National Assembly Adopts 75% Tax, Debates Other Reforms

National Assembly
Photo: Flickr.com/ellbrown

On September 28, Hollande’s much anticipated financial reforms were presented in the French National Assembly by Finance Minister Pierre Moscovici and Budget Minister Jêrome Cahuzac. Yesterday the National Assembly voted to adopt a law that taxes income above 1 million Euros at 75%, one part of Hollande’s financial reform project.

This law represents the first budget of the new legislature, and aims to bring 37 billion Euros of revenue in 2013, bringing the deficit from 4.5% of the GDP to 3%. A national deficit at 3% of the GDP or lower is a requirement under the European Stability Pact.

The reforms include several components that have sparked controversies with specific French populations, including an income tax of 45% for incomes above 150,000 Euros. Similar to the United States, this tax is blended: portions of income are taxed at different rates depending on which tax bracket applies within the same individual’s total income. The law also proposes a graduated tax for dividends and capital gains in a similar way to the gradation that is applied to income tax.

The proposal to tax capital gains at up to 60% has sparked a very strong backlash. A group of entrepreneurs have started an opposition to the measure, calling themselves “The Pigeons.” The name was chosen to reflect the young entrepreneur’s indignation according to an Oct. 5 20 Minutes article. The group was formed shortly after the law was presented to the National Assembly, and the group has asserted that these new policies would directly “attack entrepreneurs,” according to their Facebook page. The hash tag #Geonpi, or pigeon in vernacular French, began trending on Twitter. “The Pigeons” is almost entirely a social networking movement: in three days, they had more than 7,500 likes on Facebook and 3,400 followers on Twitter.

The tax on capital gains from the sale of businesses is the main issue on the table for this movement. This tax has been aligned with the scale of the income tax; in other words, the maximum percentage that can be taxed in this case is 45%. The other 15.5% that can make the tax on the capital gains from sale of a business up to the protested 60.5% are divided between the CSG tax and the CRDS tax. These are social taxes that Le Monde points out “did not change with the arrival of the Left to power.”

It is the new 45% tax then, that “The Pigeons” are protesting. The value of the business at the time of sale must be above a certain amount to be taxed at 45%, and only the amount of the total cost that is above the cut-off is taxed at this higher rate.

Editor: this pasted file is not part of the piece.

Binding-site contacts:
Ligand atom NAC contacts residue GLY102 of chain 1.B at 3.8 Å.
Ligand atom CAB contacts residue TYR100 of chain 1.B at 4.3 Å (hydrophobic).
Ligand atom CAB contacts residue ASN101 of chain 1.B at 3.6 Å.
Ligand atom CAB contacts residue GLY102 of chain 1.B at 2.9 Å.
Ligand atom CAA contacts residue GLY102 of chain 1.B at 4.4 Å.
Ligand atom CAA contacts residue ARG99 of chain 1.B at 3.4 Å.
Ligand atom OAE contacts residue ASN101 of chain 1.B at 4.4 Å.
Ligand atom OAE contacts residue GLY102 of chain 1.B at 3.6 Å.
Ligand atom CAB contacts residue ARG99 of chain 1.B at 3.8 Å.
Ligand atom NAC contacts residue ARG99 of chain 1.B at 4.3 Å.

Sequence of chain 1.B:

“The Pigeons” assert on their Facebook page that “the government must understand that the investment of entrepreneurs in the economy cannot be compared to the investment made in other sectors such as real-estate, art, or the stock market, which generate little employment, and we remind the government that 80% of the jobs created in recent years have been in our PMEs [small and medium sized businesses].”

The magnitude of the “Pigeon” opposition to this budget demonstrates the controversial nature of these financial reforms. Gilles Babinet, Former President of the Conseil national du numérique (National Digital Council) during Sarkozy’s presidency, said, “in the past few weeks, I have only heard talk of leaving to go abroad, creation of wealth holding or even transferring companies to other countries.”

Chairman of luxury goods company Louis Vuitton Moët Hennessy, Bernard Arnault, announced on Sept. 8 that he was applying for Belgian citizenship. Although Arnault has said that his application for Belgian citizenship has nothing to do with the tax increase and that he will continue to pay French taxes, many are skeptical particularly right-wing politicians.

Additionally several wealthy French citizens have considered leaving the country. Both British Prime Minister David Cameron and Mississippi Governor Haley Barbour have invited France’s wealthiest to relocate.

The National Assembly is still debating the rest of the financial reforms.

Comments

  1. Sarantis Symeonoglou says:

    VERY important contribution. It made me wonder whether the end of capitalism as we know it is near.
    I am proud of you!

Trackbacks

  1. […] others have the same chance.” Most high-level managers in France do not feel the same way since the National Assembly passed President Francois Hollande’s 75% tax on incomes of  €1 million or […]

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